Despite Tuesday’s unseasonable cold, spring is here and with it comes street paving season.
The Philadelphia Streets Department released its first set of targets for resurfacing late last week. Work will begin this week, but don’t expect brand new streets overnight—though most of the work will happen overnight. Each stretch of pavement will take 3 to 5 weeks to go from pockmarked with potholes, to dimpled from milling, to smooth as Kris Jenkins.
To repave a street, it must first be milled, meaning the top layers of asphalt will be stripped off. As this Streetsplainer explicates, there is usually a gap between milling and the actual repaving. After milling, manholes will need to be inspected before the roads can be repaved with new asphalt and then repainted with new traffic lines.
In his budget proposal, Mayor Jim Kenney requested $23.8 million to resurface 55 miles of streets across the city. Last year’s budget of $20.4 million paid for around 85 miles of street resurfacing. As of 2014, 900 miles of Philadelphia’s 2,575 miles of city-maintained streets were on the Streets Department’s paving backlog.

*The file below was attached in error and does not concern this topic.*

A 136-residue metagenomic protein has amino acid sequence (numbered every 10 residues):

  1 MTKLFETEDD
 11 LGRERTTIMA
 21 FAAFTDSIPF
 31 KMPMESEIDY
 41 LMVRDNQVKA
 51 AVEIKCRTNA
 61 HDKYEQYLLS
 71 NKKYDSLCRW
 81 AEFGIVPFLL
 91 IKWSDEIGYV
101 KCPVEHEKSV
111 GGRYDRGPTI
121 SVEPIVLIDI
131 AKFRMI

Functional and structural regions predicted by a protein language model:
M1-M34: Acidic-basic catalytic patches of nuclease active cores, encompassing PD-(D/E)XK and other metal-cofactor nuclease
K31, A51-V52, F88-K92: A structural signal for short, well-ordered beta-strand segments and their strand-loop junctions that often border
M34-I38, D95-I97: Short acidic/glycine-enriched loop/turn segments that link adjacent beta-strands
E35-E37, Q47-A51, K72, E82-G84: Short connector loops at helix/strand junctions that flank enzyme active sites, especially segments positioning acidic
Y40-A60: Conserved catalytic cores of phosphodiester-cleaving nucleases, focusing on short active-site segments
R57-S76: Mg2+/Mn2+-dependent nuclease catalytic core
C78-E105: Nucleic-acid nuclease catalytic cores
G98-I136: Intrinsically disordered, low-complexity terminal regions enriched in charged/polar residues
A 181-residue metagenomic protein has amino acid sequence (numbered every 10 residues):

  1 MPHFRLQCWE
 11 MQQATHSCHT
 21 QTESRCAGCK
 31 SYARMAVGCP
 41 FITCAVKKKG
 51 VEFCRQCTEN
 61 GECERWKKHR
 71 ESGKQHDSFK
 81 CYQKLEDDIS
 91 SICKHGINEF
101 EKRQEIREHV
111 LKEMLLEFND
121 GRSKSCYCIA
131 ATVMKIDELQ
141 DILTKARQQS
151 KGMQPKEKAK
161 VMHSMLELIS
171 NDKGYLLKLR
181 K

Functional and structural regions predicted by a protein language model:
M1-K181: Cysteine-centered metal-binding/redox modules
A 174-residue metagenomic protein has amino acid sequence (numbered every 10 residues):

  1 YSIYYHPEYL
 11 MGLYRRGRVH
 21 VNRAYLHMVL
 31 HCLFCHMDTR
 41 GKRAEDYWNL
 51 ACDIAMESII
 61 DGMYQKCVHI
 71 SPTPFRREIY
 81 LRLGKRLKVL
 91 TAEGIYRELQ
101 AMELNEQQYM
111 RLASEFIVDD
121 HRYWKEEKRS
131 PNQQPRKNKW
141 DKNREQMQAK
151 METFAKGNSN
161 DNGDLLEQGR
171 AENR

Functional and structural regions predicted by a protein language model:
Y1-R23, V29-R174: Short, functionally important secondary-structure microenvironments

Streets Department will announce further repaving projects over the spring and summer. So, too, will PennDOT, which controls around 500 of Philadelphia’s 2,575 miles of streets. PennDOT recently announced that a $1.8 million project to repair and resurface 3.5 miles of Kelly Drive, between 25th Street and Hunting Park Avenue, and the Kelly Drive ramp to Ridge Avenue would begin this week as well.
PennDOT began construction last week on a two-year, $33.5 million project to rehabilitate and improve the Passyunk Avenue drawbridge over the Schuylkill River in Philadelphia.
During street reconstruction, Streets and PennDOT will upgrade and replace curb ramps to comply with the Americans with Disabilities Act. For more information about Streets Department repaving projects, visit their website here. For PennDOT’s interactive map of active construction projects, go here.